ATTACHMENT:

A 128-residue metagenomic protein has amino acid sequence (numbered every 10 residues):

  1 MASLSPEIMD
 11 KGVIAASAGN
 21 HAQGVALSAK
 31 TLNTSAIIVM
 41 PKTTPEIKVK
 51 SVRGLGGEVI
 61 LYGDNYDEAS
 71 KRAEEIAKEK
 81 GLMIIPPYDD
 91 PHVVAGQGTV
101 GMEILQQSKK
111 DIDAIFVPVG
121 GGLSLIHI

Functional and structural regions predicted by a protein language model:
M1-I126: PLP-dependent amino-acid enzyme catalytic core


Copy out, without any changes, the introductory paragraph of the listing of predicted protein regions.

A 128-residue metagenomic protein has amino acid sequence (numbered every 10 residues):